Thallium sulfate requires special handling and disposal precautions and investigators are cautioned to contact their Environmental Health and Safety Department to ensure proper procedures are followed.
Data were analyzed using usoft Excel. Raw data were opened in Excel and each data point in a given trace was divided by the first data point from that trace (static ratio). For experiments in which antagonists/potentiators were added, data were again normalized by dividing each point by the fluorescence value immediately before the agonist addition to correct for any subtle differences in the baseline traces after the compound incubation period. The slope of the fluorescence increase beginning five seconds after thallium/agonist addition and ending fifteen seconds after thallium/agonist addition was calculated. Curves were fitted using a four point logistical equation using XLfit (IDBS, Bridgewater, NJ). Subsequent confirmations of concentration-response parameters were performed using independent serial dilutions of source compounds and data from multiple days experiments were integrated and fit using a four point logistical equation in GraphPad Prism (GraphPad Software, Inc., La Jolla, CA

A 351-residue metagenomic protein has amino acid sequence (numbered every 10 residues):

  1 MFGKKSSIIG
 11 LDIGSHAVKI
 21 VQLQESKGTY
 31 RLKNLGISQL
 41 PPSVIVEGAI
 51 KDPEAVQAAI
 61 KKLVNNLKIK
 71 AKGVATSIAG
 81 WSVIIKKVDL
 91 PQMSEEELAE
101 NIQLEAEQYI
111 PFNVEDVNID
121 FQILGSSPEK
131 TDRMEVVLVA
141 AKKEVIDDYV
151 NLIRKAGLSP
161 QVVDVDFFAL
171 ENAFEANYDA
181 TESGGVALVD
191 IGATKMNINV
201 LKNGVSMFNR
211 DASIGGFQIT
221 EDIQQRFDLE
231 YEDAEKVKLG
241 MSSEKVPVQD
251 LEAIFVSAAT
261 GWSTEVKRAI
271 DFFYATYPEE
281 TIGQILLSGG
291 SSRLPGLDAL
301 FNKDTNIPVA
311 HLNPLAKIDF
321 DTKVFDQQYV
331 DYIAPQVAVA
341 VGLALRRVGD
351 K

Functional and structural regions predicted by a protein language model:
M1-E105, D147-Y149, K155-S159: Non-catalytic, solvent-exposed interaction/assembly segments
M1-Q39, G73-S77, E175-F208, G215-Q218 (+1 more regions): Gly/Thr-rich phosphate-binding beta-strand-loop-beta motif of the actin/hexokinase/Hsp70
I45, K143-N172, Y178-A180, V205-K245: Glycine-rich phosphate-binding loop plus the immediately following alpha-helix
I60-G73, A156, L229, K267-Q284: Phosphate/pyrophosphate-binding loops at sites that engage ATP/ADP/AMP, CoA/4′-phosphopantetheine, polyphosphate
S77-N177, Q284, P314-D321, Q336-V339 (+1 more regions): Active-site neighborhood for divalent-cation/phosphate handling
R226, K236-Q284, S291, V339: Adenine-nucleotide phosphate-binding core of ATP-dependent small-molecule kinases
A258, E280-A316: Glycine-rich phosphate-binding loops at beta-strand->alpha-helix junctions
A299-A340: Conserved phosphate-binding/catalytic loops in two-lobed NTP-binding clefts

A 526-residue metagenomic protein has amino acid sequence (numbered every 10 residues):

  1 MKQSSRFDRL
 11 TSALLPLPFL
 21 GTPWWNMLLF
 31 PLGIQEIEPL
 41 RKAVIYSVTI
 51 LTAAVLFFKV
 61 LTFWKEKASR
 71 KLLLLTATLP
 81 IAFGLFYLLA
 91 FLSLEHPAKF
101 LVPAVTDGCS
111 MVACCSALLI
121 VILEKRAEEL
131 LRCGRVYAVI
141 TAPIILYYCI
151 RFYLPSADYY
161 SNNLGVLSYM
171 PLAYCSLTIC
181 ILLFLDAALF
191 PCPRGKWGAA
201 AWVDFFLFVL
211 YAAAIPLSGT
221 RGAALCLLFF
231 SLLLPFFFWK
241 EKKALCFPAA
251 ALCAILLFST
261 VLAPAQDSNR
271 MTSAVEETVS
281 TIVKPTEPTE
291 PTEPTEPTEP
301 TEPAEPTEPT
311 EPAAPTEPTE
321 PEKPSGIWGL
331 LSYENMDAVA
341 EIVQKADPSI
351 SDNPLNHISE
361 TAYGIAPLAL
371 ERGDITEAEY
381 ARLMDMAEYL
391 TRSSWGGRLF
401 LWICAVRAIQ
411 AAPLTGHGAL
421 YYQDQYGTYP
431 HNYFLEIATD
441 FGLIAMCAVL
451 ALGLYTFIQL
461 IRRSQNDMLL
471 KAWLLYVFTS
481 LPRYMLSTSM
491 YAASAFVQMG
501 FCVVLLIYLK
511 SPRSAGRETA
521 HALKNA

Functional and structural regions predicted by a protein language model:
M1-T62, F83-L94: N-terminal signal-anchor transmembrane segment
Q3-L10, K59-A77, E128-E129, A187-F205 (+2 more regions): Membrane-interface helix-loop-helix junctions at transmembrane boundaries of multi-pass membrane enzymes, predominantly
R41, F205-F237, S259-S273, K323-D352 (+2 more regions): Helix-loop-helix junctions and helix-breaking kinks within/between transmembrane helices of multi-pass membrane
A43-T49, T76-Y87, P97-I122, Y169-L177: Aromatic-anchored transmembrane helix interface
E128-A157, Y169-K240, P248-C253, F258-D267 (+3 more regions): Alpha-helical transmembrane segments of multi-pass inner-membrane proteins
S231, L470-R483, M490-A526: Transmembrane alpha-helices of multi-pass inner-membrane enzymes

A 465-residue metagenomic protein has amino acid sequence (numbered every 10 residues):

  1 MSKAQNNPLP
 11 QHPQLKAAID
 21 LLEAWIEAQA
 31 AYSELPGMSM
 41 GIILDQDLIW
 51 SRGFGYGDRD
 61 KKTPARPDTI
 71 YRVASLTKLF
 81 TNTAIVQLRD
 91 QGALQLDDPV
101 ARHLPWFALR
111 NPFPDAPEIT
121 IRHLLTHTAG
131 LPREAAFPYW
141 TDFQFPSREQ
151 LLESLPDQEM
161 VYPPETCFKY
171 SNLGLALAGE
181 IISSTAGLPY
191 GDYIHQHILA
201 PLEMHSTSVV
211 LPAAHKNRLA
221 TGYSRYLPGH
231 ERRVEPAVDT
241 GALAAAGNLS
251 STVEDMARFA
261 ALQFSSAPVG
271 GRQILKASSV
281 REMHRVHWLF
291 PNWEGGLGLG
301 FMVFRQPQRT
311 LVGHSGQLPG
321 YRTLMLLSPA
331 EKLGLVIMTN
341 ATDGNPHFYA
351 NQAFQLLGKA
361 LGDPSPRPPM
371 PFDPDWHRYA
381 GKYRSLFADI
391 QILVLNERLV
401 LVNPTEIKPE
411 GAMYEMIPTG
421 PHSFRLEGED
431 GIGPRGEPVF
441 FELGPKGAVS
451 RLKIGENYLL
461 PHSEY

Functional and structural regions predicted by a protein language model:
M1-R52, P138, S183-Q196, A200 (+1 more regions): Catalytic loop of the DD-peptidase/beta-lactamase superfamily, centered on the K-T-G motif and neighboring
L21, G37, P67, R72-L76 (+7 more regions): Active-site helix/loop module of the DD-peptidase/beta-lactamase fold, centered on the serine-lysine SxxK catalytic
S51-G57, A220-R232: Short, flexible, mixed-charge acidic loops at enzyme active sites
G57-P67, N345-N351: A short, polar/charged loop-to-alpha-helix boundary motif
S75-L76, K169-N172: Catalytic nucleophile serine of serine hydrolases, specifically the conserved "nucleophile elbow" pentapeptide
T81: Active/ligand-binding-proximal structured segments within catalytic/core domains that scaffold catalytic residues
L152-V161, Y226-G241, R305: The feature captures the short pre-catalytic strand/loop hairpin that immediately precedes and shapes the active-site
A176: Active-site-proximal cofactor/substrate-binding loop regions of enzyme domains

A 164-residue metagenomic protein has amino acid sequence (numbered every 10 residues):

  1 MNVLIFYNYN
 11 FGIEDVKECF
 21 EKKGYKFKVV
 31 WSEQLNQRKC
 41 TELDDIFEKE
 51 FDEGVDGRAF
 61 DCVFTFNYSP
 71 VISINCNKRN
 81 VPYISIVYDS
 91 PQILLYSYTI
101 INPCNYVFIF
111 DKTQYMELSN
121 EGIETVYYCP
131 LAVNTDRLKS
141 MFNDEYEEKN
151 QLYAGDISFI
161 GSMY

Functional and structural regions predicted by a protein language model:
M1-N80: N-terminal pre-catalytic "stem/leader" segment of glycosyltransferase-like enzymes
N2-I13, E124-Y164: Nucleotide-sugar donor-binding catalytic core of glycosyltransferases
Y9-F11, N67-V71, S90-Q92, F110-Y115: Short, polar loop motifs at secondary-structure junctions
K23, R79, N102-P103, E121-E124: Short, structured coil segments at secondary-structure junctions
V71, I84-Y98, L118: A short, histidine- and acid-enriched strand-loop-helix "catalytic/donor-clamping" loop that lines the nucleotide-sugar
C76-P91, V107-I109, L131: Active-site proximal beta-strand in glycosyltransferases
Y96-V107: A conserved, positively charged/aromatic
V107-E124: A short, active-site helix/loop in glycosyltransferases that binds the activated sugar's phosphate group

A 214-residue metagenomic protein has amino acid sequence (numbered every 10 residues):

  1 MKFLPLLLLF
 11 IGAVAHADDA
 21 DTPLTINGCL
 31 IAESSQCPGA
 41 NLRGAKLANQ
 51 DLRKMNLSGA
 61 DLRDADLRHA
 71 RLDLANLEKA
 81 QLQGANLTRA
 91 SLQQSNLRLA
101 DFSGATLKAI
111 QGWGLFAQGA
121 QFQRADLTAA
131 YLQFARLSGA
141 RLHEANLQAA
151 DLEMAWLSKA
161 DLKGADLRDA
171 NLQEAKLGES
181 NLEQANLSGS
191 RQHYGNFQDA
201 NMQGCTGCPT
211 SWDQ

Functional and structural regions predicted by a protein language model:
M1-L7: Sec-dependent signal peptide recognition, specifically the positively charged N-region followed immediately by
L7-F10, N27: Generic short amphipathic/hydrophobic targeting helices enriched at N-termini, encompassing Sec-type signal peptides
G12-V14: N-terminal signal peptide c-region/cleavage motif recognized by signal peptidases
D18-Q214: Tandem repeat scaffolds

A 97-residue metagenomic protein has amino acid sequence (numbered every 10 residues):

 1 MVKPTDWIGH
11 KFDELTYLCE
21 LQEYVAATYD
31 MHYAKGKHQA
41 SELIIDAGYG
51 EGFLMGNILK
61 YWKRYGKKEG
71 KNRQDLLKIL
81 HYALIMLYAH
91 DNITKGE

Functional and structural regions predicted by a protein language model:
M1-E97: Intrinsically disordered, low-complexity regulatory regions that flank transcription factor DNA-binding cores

Compounds with average EC50s greater than or equal to 30uM were assigned as 'Outcome' equals 'Inactive'. For compounds with average EC50s less than 30uM, 'Outcome' equals 'Active.' The 'Score' for 'Active' compounds was as follows: EC50 <30 to >= 5uM equals '50' and EC50 <5uM equals '100'.
* Activity Concentration. ** Test Concentration.
Data Table (Concise)